While Fig. 4 displays the outcome of the statistical significance test for the first hypothesis, for subsequent analyses it is unnecessary to plot this figure every time. We do think it will be helpful to present the cumulative proportions of crime pairs across the hour of day and week distances, i.e. the outcome of step d, together with the key values with which to test our hypotheses and get an estimate of effect size (TCobs, TCperm, TCintra, and the p-value). Figure 5 presents these observed cumulative proportions for the daily and weekly cycle in dashed red, while the cumulative proportions for 200 permutated datasets are presented as solid lines (for readability, we only draw 200 of the 9999 outcomes, and we draw continuous lines rather than steps or bars). The key outcomes after taking steps e through f and steps 1 through 4 are shown bottom-right. For each of our remaining hypotheses and sensitivity analyses, we will plot the cumulative proportions of crime pairs by hour distance and provide the key values of our tests embedded in the figure.

Fig. 5
figure5

Cumulative proportions of crime pairs by distance in hours of day and hours of week for the observed data (dashed red), and 200 of the 9999 permutated datasets (solid lines) (N = 28,274 offenders). Key values are displayed in the bottom-right corner. The p-values indicate whether TCobs is significantly larger than expected in its respective plot (Color figure online)

Sensitivity analyses of the four different offender groups that committed 2, 3, 4 or 5 offenses respectively show comparable results for the test of Hypothesis 1 as discussed above, but with considerably larger TCobs and TCintra values, especially for the hour of week results (see “Appendices A1 and A2”). With regard to our first hypothesis, we conclude that offenses committed by the same offender are more temporally consistent than is to be expected based on the overall temporal distribution of crime.

Temporal Consistency by Type of Crime

We now turn to Hypothesis 2, which refers to an effect difference: we expect temporal consistency to be stronger for crime pairs of the same type of crime than for pairs of different crime types. To test this hypothesis, the basic significance test needs to be adjusted slightly. We need to compare the observed temporal consistency and the 9999 temporal consistency values of the permutated datasets between (1) pairs of crimes of the same type and between (2) pairs of crimes of different types. It is important that each offender in the permutated data still commits the same types of crimes with the same frequency as in the observed data, so that the number of same crime-type pairs and the number of different crime-type pairs remains the same. Therefore, we need to carry out the permutations independently within each crime type. That is, we first permute the offender IDs for violent crimes, then for property crimes, and so on. After carrying out these adjusted permutations for the seven different types of crime, we calculated the standardized sum of the observed cumulative proportions and the standardized sum of the cumulative proportions in each of the 9999 permutated datasets separately for same crime-type pairs and for different crime-type pairs. The test of the second hypothesis is then a comparison of TCintra(same type) and TCintra(different type), or more formally, how often \(\sum\nolimits_{i = 1}^{n} {\left( {TC_{obs(same\,type)} - TC_{obs(different\,type)} } \right) > \left( {TC_{{i,\text{sim}(same\,type)}} - TC_{{i,\text{sim}(different\,type)}} } \right)}\) for i = 1,…,9999 permutated datasets.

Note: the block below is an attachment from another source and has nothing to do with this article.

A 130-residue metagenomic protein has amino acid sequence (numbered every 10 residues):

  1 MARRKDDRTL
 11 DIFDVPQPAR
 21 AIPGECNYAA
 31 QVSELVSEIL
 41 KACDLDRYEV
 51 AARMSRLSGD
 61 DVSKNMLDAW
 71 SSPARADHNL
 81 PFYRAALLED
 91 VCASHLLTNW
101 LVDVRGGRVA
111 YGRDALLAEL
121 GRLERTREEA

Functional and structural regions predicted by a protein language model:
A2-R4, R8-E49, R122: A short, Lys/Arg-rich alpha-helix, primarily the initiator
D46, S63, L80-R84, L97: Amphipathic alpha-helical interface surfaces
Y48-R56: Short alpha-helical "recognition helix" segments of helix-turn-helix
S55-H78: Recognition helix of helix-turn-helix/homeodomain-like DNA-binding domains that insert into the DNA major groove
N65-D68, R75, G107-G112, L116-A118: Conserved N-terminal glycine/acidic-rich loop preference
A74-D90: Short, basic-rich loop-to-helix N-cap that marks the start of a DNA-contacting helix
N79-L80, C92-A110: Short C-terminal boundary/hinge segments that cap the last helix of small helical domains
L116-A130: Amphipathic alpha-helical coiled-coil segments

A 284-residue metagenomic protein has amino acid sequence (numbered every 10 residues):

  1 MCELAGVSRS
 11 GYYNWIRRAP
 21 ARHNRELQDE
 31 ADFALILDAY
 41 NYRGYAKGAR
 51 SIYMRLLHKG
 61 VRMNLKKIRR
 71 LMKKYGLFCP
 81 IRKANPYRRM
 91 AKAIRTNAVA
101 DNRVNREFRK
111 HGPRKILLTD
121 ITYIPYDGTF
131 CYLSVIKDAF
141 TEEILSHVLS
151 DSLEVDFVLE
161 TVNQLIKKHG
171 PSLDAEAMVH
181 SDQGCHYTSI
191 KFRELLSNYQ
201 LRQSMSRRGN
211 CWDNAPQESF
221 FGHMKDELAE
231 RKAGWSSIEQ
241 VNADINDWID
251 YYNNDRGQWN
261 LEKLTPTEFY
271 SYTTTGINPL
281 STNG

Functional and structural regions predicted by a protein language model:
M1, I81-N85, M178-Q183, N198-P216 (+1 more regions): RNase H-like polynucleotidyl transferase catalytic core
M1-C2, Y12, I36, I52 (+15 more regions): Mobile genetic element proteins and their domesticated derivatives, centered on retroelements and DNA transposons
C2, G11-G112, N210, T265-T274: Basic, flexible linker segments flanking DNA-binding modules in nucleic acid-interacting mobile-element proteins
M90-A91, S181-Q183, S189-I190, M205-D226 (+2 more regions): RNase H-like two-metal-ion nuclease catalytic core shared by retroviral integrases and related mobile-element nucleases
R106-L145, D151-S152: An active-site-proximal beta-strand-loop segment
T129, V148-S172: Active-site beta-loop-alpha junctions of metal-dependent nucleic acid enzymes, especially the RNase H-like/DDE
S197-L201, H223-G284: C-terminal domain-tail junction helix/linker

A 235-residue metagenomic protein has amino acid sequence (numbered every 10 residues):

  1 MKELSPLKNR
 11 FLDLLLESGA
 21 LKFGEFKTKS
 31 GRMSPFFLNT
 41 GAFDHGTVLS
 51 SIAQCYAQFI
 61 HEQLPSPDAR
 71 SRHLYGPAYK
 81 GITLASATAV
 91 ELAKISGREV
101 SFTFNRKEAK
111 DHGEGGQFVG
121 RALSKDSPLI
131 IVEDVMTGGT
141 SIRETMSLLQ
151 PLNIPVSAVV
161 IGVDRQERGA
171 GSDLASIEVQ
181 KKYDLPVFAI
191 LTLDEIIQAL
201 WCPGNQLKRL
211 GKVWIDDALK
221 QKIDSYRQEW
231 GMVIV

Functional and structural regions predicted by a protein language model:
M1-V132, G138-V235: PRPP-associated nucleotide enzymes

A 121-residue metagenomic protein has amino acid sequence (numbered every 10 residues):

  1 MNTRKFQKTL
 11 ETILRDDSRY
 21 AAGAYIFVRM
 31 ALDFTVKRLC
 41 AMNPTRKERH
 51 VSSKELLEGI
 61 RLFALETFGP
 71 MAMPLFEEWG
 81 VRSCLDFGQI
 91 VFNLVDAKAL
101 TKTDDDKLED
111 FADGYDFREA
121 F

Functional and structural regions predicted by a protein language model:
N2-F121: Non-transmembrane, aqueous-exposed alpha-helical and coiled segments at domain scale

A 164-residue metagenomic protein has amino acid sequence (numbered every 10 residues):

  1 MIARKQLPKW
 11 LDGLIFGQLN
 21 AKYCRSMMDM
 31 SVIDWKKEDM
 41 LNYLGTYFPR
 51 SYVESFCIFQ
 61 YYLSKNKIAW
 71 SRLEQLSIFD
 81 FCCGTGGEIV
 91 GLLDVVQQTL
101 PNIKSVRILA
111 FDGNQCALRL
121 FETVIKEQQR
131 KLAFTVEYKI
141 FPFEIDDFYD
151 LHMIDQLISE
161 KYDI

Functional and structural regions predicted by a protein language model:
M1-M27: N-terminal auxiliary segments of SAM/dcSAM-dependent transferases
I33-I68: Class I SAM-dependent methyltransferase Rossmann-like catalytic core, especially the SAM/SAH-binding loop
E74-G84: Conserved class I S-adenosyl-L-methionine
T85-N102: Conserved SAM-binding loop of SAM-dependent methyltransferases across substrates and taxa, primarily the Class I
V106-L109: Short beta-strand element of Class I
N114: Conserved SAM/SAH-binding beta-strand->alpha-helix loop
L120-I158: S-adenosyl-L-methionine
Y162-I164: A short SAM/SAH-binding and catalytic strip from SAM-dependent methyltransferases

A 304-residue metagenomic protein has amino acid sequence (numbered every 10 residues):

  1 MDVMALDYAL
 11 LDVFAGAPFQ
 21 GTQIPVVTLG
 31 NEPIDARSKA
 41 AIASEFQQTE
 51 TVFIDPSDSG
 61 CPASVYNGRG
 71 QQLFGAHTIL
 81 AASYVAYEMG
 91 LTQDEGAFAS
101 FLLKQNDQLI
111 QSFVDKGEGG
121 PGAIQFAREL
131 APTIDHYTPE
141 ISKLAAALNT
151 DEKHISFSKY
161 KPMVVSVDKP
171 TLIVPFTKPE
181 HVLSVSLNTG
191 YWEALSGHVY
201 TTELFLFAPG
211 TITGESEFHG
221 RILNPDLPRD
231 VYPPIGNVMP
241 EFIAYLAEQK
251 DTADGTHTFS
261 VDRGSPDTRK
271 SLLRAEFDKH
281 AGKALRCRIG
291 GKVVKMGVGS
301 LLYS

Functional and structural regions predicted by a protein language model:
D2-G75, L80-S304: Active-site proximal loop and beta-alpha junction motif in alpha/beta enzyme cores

The cumulative proportions for the same type and different type crime pairs are presented in Fig. 6 (top: hour of day; bottom: hour of week). The p-values in the figure refer to the deviation of the standardized sum score of the dashed red line from the distribution of standardized sum scores of solid lines. The second hypothesis refers to the difference between the left and right parts of the figure, or put informally; is TCintra for same crime-type pairs significantly higher than TCintra for different crime-type pairs? For both hour of day (Fig. 6, top) and hour of week (Fig. 6, bottom), we can indeed reject the null hypothesis of no effect difference (p = .0001). Note, however, that the differences are very small: (.1270 − .0850 =) .042 for hour of day and (.0328 − .0210 =) .012 for hour of week, which means that substantively we hardly detect any difference in intra-offender temporal consistency when considering crime pairs of the same crime type or of dissimilar types.

Fig. 6
figure6